One Semester in Detroit: The Henry Ford Health System Clinical Rotations
Hi, I’m Ione and I’m writing today about the six-month Henry Ford Health System (HFHS) rotation block!
I initially decided to participate in the Henry Ford Health System rotation block because I had come to medical school knowing that I wanted to engage deeply with health disparities, and I wanted to make health disparities a focus of my M3 Branches curriculum. Although I’ve loved my rotations at UofM, I knew I would learn some different lessons about health disparities by rotating at HFHS, and especially at the HFHS main hospital, which is a safety net hospital serving the Detroit area. I applied to participate over the summer of my M2 year, and started my first rotation in January of my M3 year.
For my six months at HFHS, I moved to Detroit and lived on campus at Henry Ford Hospital in an apartment building especially for students and residents. I had six, one-month rotation blocks: one month each of Ambulatory Care, Labor and Delivery, Trauma Surgery, and the Medical ICU, and two research blocks.
My rotations at HFHS spanned a broad spectrum of clinical care contexts. I found that on each of the services at HFHS, I learned something different about how clinicians are working to meet the health needs of the city of Detroit. For example, on my Ambulatory Care rotation, I spent time at four different Federally Qualified Health Centers around the city of Detroit. On this rotation, I learned a lot about just how diverse FQHCs can be with huge variation in organizational structures, challenges at each clinic, funding streams, and patient populations. (I also met many inspiring clinicians passionate about delivering great primary care during this rotation!)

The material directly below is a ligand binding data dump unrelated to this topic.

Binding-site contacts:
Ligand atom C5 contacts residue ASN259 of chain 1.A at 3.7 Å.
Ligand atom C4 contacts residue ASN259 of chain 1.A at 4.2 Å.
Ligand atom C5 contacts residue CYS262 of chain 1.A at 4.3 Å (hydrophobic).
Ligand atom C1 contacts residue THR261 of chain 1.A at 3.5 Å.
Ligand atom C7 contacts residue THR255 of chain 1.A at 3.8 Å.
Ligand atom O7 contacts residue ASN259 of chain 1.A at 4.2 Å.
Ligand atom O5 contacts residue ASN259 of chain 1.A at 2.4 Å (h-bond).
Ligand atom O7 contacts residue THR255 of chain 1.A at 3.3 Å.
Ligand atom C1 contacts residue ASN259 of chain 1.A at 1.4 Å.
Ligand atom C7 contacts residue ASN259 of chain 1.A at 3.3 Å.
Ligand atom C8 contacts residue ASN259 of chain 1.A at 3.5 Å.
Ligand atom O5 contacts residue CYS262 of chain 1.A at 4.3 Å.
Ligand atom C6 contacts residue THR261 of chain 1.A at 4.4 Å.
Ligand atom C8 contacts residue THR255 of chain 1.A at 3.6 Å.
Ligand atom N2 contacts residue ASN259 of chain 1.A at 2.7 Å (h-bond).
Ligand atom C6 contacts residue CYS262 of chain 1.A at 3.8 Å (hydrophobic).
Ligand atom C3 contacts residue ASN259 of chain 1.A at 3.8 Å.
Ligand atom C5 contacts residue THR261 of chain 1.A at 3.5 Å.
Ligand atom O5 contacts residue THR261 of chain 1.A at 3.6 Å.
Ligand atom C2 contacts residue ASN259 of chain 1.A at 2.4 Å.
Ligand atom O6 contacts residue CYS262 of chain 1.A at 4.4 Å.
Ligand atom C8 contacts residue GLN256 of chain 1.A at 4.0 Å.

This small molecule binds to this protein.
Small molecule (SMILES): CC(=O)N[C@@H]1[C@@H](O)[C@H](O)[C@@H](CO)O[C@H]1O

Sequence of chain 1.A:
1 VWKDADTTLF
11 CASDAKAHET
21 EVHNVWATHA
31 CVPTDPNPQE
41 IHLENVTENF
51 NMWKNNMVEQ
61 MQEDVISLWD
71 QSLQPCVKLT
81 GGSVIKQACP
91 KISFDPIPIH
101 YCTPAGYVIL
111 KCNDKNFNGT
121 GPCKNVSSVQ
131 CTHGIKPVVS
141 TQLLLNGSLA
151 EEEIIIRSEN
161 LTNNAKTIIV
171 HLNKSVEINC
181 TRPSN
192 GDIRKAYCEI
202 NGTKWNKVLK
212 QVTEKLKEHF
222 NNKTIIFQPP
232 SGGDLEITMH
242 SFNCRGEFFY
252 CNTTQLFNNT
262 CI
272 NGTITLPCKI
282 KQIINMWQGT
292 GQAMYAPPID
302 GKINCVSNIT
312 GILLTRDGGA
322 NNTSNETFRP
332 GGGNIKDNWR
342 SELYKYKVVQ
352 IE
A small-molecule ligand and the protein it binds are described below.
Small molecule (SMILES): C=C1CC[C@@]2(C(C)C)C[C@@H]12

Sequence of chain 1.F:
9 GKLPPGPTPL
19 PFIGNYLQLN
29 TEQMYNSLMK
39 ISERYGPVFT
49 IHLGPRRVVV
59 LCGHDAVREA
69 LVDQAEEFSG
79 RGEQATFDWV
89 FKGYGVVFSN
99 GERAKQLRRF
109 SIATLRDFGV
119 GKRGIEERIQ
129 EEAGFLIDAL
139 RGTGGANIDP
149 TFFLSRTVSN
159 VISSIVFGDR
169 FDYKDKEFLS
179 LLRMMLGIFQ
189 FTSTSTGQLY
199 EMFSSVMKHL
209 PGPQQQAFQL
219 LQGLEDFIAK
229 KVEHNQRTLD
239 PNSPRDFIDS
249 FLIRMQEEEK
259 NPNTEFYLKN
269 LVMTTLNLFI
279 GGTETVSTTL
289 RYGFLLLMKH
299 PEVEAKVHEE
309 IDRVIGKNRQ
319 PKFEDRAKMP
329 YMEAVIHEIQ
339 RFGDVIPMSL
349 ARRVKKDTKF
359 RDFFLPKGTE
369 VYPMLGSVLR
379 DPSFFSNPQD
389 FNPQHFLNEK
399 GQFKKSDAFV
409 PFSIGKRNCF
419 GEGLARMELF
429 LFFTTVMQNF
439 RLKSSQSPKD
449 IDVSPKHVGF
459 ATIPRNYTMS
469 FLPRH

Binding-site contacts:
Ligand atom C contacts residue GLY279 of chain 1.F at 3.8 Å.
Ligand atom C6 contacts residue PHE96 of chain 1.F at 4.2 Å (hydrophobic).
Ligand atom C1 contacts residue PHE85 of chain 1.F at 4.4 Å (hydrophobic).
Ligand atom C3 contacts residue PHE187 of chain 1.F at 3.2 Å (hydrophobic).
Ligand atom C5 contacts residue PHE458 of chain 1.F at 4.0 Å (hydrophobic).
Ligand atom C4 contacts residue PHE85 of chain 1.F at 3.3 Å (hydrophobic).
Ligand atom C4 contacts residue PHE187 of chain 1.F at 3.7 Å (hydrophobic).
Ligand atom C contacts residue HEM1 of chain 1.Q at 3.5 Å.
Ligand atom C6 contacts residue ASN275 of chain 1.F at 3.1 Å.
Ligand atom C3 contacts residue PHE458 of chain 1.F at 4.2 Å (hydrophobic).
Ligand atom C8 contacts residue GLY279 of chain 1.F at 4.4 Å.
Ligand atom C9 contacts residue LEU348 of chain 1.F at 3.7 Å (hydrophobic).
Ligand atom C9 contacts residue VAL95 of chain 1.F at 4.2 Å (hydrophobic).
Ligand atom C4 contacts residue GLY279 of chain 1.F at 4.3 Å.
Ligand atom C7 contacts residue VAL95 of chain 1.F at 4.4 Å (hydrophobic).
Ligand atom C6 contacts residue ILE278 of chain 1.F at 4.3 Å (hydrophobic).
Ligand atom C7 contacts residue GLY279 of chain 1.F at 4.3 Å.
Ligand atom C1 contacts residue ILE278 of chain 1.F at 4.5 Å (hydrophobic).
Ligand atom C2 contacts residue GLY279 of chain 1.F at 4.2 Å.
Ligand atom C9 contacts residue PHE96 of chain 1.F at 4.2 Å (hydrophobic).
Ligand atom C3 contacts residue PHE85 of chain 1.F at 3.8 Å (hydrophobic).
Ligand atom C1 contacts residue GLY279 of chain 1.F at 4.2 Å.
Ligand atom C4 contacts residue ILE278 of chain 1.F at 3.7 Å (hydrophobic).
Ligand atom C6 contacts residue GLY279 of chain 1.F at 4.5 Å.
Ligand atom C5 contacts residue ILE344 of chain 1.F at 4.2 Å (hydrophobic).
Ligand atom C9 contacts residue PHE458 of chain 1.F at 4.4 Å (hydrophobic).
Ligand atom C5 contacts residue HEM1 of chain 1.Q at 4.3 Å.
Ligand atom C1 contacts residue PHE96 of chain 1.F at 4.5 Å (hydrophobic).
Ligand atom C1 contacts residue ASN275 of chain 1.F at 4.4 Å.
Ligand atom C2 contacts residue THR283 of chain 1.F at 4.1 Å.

My Labor and Delivery rotation taught me a lot about the migration patterns that are bringing young people and families to Detroit right now: I routinely met patients from Mexico and Latin America, as well as Yemen, Lebanon, Syria, and Bangladesh, and I gained a better appreciation of the specific needs of immigrant patients. Each of these rotations taught me something different about health disparities, and efforts to address and reduce health disparities, in the context of Detroit.
Living in Detroit was itself another amazing part of the HFHS rotation block! Students who had completed this rotation before me gave me a list of great things to do to explore Detroit. While I was there, I added my own favorite places to the list. For anyone wanting to learn more about Detroit, here’s a list of recommendations:
Eater Detroit (great food blog about the restaurant scene in Detroit)
Detroiters Speak lecture series
Still on my list of places to visit/try:
Dabls MBAD African Bead Museum
Detroit Soup (Microgranting Dinner)
Baker’s Keyboard Lounge (Jazz Lounge)
Got other great recommendations of things to do in Detroit?? I’d love to hear them! Email me at email@example.com
Ione Locher is a joint degree MD/MSCR student who will be graduating with the class of 2021. She is interested in health disparities, and will be applying into Family Medicine. In her free time, she loves to get to know new places via their food scene and their running paths.